Meri Marzi aims to ensure sensitised, non-discriminatory health workers for the needs of female sex workers in the Suraksha Clinics under the UPSACS (Uttar Pradesh State AIDS Control Society) program by creating more dialogues and garnering public support for the cause of sex workers’ menstrual rights. The campaign will also ensure interventions with sex workers to clear misconceptions around overall hygiene management to ensure that results flow both ways.

Read more about her campaign.

MH Fellow Sabna comes with significant experience working with a range of development issues. A co-founder of Project Sakhi Saheli, which aims to combat period poverty and break menstrual taboos, Sabna has, in the past, worked on the issue of menstruation in urban slums of Delhi with women and adolescent girls. She and her team also released MenstraBook, with menstrastories and organised Menstra Tlk in the Delhi School of Social Work to create more conversations on menstruation.

With YKA MHM Fellow Vineet, Sabna launched Menstratalk, a campaign that aims to put an end to period poverty and smash menstrual taboos in society. As a start, the campaign aims to begin conversations on menstrual health with five hundred adolescents and youth in Delhi through offline platforms, and through this community mobilise support to create Period Friendly Institutions out of educational institutes in the city.

Read more about her campaign. 

A student from Delhi School of Social work, Vineet is a part of Project Sakhi Saheli, an initiative by the students of Delhi school of Social Work to create awareness on Menstrual Health and combat Period Poverty. Along with MHM Action Fellow Sabna, Vineet launched Menstratalk, a campaign that aims to put an end to period poverty and smash menstrual taboos in society.

As a start, the campaign aims to begin conversations on menstrual health with five hundred adolescents and youth in Delhi through offline platforms, and through this community mobilise support to create Period Friendly Institutions out of educational institutes in the city.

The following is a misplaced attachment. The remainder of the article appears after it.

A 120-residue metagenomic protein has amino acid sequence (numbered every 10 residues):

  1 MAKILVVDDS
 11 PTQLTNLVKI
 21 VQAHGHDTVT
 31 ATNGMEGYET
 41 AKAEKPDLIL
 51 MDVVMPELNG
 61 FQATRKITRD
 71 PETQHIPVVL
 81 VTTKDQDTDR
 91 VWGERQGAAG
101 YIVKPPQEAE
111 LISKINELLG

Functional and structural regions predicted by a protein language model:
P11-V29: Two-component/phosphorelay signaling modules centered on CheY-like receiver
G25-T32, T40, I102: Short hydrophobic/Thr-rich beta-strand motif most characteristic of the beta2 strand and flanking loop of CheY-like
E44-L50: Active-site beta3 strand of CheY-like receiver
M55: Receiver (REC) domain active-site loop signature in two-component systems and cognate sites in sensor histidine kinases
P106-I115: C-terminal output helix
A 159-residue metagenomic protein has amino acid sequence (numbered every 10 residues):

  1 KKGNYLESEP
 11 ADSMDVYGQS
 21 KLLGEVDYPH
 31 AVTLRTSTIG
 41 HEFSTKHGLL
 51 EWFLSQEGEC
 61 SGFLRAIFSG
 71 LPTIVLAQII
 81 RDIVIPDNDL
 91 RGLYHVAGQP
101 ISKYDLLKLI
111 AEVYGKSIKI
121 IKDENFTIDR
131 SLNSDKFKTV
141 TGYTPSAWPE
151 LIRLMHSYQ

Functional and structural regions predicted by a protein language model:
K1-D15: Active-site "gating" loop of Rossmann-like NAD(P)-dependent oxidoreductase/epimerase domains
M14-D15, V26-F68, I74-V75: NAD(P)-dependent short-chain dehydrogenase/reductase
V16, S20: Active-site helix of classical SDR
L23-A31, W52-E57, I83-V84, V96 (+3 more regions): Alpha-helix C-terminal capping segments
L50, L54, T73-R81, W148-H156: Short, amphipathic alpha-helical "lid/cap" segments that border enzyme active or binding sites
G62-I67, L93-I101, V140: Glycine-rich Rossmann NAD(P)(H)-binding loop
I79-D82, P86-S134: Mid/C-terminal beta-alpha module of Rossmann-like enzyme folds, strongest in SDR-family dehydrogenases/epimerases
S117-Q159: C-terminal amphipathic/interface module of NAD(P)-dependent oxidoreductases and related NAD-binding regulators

Find out more about the campaign here.

A native of Bhagalpur district – Bihar, Shalini Jha believes in equal rights for all genders and wants to work for a gender-equal and just society. In the past she’s had a year-long association as a community leader with Haiyya: Organise for Action’s Health Over Stigma campaign. She’s pursuing a Master’s in Literature with Ambedkar University, Delhi and as an MHM Fellow with YKA, recently launched ‘Project अल्हड़ (Alharh)’.

She says, “Bihar is ranked the lowest in India’s SDG Index 2019 for India. Hygienic and comfortable menstruation is a basic human right and sustainable development cannot be ensured if menstruators are deprived of their basic rights.” Project अल्हड़ (Alharh) aims to create a robust sensitised community in Bhagalpur to collectively spread awareness, break the taboo, debunk myths and initiate fearless conversations around menstruation. The campaign aims to reach at least 6000 adolescent girls from government and private schools in Baghalpur district in 2020.

Read more about the campaign here.

A psychologist and co-founder of a mental health NGO called Customize Cognition, Ritika forayed into the space of menstrual health and hygiene, sexual and reproductive healthcare and rights and gender equality as an MHM Fellow with YKA. She says, “The experience of working on MHM/SRHR and gender equality has been an enriching and eye-opening experience. I have learned what’s beneath the surface of the issue, be it awareness, lack of resources or disregard for trans men, who also menstruate.”